When it comes to planning, the focus is typically on making you better prepared for the future. That means limiting taxes, creating wiser investment strategies, knowing when it’s best to claim Social Security and developing sustainable retirement income plans. All of these help you on the path to your financial future and your long-term goals. But The Brainerd (MN) Dispatchreports in “3 common estate planning questions, answered,” that there is, however, one exception. That’s estate planning. While much of financial planning primarily benefits you, your estate planning primarily benefits your family and loved ones.
The basic component of your estate plan is your will but there may be other parts you need. Depending on your estate, you may want to consider a trust, in addition to healthcare directives, powers of attorneys and guardian designations. You should also remember that your will isn't necessarily the only instruction when it comes to distributing your assets. The beneficiary designations on your retirement and brokerage accounts, and the life insurance policies you own will take precedence over what you say in your will. Review beneficiary designations regularly to be sure the money in your accounts or the death benefit on a life insurance policy goes to the right person.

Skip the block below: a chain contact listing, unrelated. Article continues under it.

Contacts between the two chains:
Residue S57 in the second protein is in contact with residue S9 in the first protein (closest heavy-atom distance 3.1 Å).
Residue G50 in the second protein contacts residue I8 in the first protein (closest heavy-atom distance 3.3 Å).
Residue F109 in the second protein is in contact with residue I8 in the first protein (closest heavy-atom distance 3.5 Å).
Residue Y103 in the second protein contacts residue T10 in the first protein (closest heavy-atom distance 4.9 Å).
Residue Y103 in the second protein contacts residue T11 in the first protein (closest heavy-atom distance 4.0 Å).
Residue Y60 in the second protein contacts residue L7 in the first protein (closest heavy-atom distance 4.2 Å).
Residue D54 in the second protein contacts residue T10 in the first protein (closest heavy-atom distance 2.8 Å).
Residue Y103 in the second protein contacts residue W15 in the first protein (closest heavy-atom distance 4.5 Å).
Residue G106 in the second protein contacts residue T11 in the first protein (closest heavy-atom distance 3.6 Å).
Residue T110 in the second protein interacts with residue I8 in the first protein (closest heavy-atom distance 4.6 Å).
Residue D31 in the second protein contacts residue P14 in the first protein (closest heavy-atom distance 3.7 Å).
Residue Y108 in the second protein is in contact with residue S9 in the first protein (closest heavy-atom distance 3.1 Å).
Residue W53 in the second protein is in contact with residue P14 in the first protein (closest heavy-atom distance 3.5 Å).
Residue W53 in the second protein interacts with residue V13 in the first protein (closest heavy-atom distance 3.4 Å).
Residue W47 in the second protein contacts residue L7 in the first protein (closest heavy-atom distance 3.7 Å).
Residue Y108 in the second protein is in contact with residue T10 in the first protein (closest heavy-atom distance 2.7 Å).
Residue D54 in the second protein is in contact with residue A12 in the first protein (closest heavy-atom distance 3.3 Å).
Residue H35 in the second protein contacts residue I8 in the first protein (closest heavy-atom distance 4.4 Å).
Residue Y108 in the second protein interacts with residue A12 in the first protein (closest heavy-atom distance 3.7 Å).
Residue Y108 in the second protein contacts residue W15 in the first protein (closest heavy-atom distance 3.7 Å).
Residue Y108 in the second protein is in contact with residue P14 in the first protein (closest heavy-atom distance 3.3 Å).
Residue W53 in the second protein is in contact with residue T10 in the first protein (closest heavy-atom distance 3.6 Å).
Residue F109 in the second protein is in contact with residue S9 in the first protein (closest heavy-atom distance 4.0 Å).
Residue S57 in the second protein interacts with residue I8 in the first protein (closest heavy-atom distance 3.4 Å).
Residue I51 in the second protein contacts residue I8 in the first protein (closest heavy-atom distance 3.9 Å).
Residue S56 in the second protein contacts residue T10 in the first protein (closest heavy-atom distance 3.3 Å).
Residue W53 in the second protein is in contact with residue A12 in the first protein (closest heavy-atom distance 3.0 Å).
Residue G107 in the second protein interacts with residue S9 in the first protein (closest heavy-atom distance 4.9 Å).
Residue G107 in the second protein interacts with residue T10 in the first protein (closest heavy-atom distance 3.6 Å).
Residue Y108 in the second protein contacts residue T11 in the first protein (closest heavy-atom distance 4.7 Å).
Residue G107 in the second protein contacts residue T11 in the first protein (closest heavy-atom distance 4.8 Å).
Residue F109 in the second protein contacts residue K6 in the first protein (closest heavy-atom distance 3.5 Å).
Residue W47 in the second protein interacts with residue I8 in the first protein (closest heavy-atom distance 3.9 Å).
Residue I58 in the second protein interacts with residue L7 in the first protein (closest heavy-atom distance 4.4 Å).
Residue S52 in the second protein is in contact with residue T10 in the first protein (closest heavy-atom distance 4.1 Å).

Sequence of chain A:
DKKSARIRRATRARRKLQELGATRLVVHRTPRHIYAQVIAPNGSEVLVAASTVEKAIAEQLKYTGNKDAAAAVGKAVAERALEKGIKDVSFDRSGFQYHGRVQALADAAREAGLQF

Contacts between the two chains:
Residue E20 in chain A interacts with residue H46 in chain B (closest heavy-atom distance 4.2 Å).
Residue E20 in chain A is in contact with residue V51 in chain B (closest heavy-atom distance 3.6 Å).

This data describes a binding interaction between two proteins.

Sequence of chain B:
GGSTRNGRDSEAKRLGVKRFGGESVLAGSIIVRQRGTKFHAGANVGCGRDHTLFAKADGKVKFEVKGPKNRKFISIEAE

A trust can be complicated, so talk with an estate planning attorney to see if it makes sense and whether you'll actually benefit from using a trust. If most of your assets are covered by beneficiary designations or owned in joint tenancy, those assets are already exempt from probate, so they won’t necessarily benefit from a trust strategy.
The executor or the personal representative is the person who will be responsible for carrying out the instructions in your will, settling your debts and paying taxes on your estate. As far as selecting an executor, it should be someone with the capacity to carry out the needed tasks of the position. It also needs to be someone who is willing to serve and is familiar with your situation such as a family member or a close family friend.
If you don't spend every last dollar you have to your name on the day you die, you'll need to have an estate plan. Speak with an experienced estate planning attorney to develop one.
Reference: The Brainerd (MN) Dispatch (Sept. 23, 2016) “3 common estate planning questions, answered”